Artist: James Golaszewski Title: A Break In The Clouds Mixed media/acylic 16" x 30" Questions? Call or email an Atlas Art Consultant! (800) 423-7635: 535 N. Michigan Ave Gallery (800) 545-2929: 900 N. Michigan Ave Gallery email: email@example.com
A Break In The Clouds
I don’t know about you, but things in my life do not always go exactly as planned…. or even close to exactly as planned.
This painting is a fine example.
In order to understand what took place you need to know that my paintings are heavily textured, so making changes to major compositional elements is impossible once the texture has been applied. I wanted to do a painting to express some thoughts about the difficulties and rewards of being “a little different”. I was going to call the painting “The Outlier”. Towards that end the painting was going to depict a row of trees and a single tree, with the solitary tree separated from the others and standing alone in a field. The sky was to be dark in order to better highlight the trees, and the solo tree was to be illuminated by a beam of sunlight coming from somewhere outside the picture.
It did not turn out too well.
The painting was dull and confusing, the illuminated tree was in discord with the rest of the painting because the light source was not apparent. So I made changes. I lightened the entire sky so the illuminated trees would not be so incongruous.
Still no good.
I then added some haze to the trees on the left, hoping to add depth and put more focus on the center of the painting.
I added some color to the “main” tree and added some interest to the sky.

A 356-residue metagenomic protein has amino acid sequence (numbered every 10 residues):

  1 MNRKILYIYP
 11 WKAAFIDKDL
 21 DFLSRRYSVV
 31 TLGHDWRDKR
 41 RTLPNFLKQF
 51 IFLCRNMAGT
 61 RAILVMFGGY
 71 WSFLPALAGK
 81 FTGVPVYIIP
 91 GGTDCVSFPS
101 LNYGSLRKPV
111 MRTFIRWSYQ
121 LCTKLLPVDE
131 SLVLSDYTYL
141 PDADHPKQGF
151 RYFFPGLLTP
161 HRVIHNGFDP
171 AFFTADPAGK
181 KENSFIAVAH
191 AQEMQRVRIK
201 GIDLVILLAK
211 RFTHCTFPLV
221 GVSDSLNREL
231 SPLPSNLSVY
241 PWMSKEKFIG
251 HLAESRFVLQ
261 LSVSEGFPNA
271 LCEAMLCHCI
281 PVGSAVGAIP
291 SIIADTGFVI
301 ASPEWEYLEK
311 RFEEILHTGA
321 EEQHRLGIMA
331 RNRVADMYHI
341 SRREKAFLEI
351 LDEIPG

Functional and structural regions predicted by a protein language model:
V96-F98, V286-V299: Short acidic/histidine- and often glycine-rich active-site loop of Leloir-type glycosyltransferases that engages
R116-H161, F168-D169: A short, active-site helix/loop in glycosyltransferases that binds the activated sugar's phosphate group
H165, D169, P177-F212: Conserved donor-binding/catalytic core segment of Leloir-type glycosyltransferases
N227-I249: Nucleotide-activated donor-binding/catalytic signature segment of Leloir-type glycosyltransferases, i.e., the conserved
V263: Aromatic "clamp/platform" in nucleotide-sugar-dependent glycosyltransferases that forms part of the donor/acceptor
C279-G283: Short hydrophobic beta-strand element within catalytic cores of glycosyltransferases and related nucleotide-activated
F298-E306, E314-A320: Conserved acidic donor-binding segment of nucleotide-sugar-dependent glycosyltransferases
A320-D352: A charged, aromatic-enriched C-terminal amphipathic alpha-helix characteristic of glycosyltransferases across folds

Better, but still not what I wanted.
I decided to depict the row of trees with golden leaves and paint the single tree red. I also changed the sky again in an effort to provide a visual clue as to why the sky was overcast but the scene was illuminated by bright sunlight.
I just made it worse.
Things were not going well. These were not “happy little trees” or “happy little clouds”. It then dawned on me that the angled cloud bank was working against me. The problem was, with my textured style that cloud bank was not going away, and I could not paint a rational light source as long as that huge cloud was hanging low over my trees and blocking the sky. The painting would have no focal point if I could not spotlight the “main” tree.
It did not help that I was working on this painting in the early winter, during a period of time when it was cloudy and raining for days on end. I was looking out of my studio window, trying to decide what to do with the painting. The gloomy sky offered no encouragement or inspiration until… there was a break in the clouds, and the landscape was suddenly illuminated by bright sunlight. The clouds quickly closed ranks, but…
I had my answer.
I was having difficulty because I was trying to make the painting be something it wasn’t. This painting was not about being an outlier, it was about finding hope when things seem hopeless. I did not need to eliminate the clouds, I only needed to make a small opening for the sunlight to pass through. That, I could manage.
Life is like that too. Sometimes, all it takes to fix a bad day is “A Break In The Clouds”.
That is why I love art.
© 2015 James Golaszewski